Retro Gaming and Psychometry

If you could have one superpower, what would it be?

Most people tend to respond with being able to fly, read minds, turn invisible, etc. For the longest time, my answer was rather tongue in cheek by saying that I wanted the ability to have perfect hair forever. Seriously, really, honestly, it’s hard as a mere mortal to keep my beard straight when I shave and I’m going bald to boot! But I digress, as I finally have a serious answer to such a question: psychometry.

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Escapism and Fantasynth

Synthwave and cyberpunk often go hand-in-hand, or at least that’s the prevailing narrative, but I’ll be completely honest: I’m getting a little tired of the drab, dark, foreboding aesthetic of neon lights in rain soaked cities filled with technological marvels and atrocities, etc. Now I don’t mean to shame anyone with such an open admission of my own preferences, or how others use music as their own personal escape in turn, but I’ve been finding it increasingly difficult to listen to the cyberpunk subgenre of synthwave due to the fact that reality feels more cyberpunk than ever. I dunno, it’s just been hard for me to “escape” when the line is blurred between worlds; I can’t say I’m excited at all for Cyberpunk 2077 either.

So, what have I been listening to as of late? Well, if the “cyberpunk” subgenre of synthwave is its science-fiction then the subgenre known as “fantasynth” would be, as its name suggests, one that delves into the realm of fantasy. I know it could also be mispronounced as something to do with Fanta, the soda, but I’ll leave such a concoction up to a certain Twitter account. In any case, I can’t take the credit on the name “fantasynth.” In fact I only recently became aware of its existence through the tags at the bottom of the Bandcamp page for one of my absolute favorite synthwave artists: Paladin. If that name sounds at all familiar to visitors of this site, well, that’s because I’ve talked about them a bit before.

To which I’ll now talk about them some more…

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Synthwave Belongs In A Museum

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I swear this isn’t just a love letter to Who Ha Modern Knight’s song of the same title, although I do personally love it on multiple levels. It’s catchy, it expertly uses sound clips from Indiana Jones and the Last Crusade (aka the best movie in the series), and its title is actually something that I agree with beyond just being a tongue-in-cheek sentiment. To explain what I mean, let me tell you a story: Continue reading

What I Purchased on Bandcamp Friday (July 3rd)

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Yesterday, July 3rd, was “Bandcamp Friday” whereby all fees related to Bandcamp’s cut of purchases are waived so that the artists get their full share.

While I have participated in all of these “Bandcamp Fridays” thus far, and have bought plenty of music during those events each time, for whatever reason I decided to take the time this go around to do a little write up on each of my personal purchases as well as gifts that I not only gave but received too.

As an aside, I’m also using this as a bit of a feeler going forward in terms of changing up my writing format in order to make it a bit more streamlined and easier to manage. Truth be told, I just don’t really have it in me as much to do full-blown articles and reviews so something like you’ll read below might become more commonplace. Maybe. Either way, check out all of these artists: Continue reading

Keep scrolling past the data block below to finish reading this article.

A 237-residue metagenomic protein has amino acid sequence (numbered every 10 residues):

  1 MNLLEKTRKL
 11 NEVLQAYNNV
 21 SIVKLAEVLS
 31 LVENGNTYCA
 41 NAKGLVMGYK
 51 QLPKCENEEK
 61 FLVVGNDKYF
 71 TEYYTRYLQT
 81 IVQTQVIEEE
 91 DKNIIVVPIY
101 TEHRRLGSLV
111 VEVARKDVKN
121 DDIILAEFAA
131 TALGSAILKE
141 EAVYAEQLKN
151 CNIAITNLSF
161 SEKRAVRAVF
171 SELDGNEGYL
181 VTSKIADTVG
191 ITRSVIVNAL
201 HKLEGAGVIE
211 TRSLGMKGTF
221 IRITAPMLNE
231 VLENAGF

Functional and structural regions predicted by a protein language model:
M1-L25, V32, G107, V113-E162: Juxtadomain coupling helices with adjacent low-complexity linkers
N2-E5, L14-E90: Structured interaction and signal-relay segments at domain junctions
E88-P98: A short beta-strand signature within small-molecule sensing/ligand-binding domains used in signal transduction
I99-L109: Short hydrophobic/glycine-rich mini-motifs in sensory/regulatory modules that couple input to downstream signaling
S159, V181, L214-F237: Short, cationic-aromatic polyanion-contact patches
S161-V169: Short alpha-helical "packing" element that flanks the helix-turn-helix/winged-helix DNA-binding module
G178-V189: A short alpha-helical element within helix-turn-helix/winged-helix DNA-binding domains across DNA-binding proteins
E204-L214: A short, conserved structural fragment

“BLEEDING WOUNDS UNEXPLAINED” by The Warhorse

a2914355211_10Is this an album made up of ten really short songs or actually just one song that’s been chopped up into ten HitClip-sized snippets?

I DON’T KNOW!

It’s quite the “in your face” auditory experience, either way, in a world where most people don’t have the attention span to stop and listen to an entire album.

The Warhorse, therefore, dares you to take notice of such a uniquely “strange” experiment, that’s the length of one “normal” song, by proceeding to shove some real punk back into synthwave.

The Cassette Tape Collection, Vol. 0

In my last post, about concept albums, I lamented how concept albums tend to adhere to being listened to all in one sitting rather than a “collection of singles” whereby most will just pick and choose as they go. That’s all especially true in this digital age, where playlists via such outlets like Spotify are all the rage; who really has time to sit down and listen to an entire album all in one sitting?

This thinking, at least as far as I’m concerned, is why I still love physical media. Continue reading

What A Concept!

You know what I like? I like concept albums. I like when an album is truly a sum of its parts, without one track outshining any other as merely a “single” that is meant to sell you on the rest. I mean, okay, there are exceptions to the rule; I’ll fully admit that I originally bought Aqua’s “Aquarium” because of “Barbie Girl” and Savage Garden’s self-titled debut for “I Want You” (after seeing them perform it during Nickelodeon’s Kid Choice Awards), but I eventually discovered that those albums were straight up bangers with every single track (to me). No, really!

Regardless, albums without a cohesive story or theme tend to be like a salad bar; you take what you want and leave the rest. Which is perfectly fine, as I really do enjoy plenty of albums like that, but to me there’s truly something to be said for an album which is an all around “experience” from beginning to end. Especially in these days of streaming music where it does seem like, for the most part, “whole” albums take a bit of a backseat to being merely a collection of random songs or just releasing singles instead. Some like croutons, some don’t, y’know? Continue reading